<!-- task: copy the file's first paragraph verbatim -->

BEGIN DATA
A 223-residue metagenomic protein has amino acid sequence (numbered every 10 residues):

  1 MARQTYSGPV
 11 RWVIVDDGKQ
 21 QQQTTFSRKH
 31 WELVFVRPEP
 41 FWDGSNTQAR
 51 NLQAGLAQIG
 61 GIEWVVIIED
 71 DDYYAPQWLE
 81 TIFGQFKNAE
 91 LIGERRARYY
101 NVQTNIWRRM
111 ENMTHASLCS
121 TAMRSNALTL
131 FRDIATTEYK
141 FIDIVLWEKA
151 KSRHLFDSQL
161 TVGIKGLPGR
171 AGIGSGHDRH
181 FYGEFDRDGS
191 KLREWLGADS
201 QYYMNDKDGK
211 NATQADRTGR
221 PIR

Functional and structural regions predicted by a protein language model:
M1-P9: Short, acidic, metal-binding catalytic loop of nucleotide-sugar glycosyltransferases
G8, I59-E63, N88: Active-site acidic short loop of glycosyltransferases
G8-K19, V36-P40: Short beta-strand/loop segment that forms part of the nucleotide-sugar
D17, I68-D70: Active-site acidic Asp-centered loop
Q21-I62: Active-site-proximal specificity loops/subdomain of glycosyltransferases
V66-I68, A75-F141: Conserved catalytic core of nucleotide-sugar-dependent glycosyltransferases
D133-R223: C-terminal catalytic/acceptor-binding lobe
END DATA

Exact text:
A 223-residue metagenomic protein has amino acid sequence (numbered every 10 residues):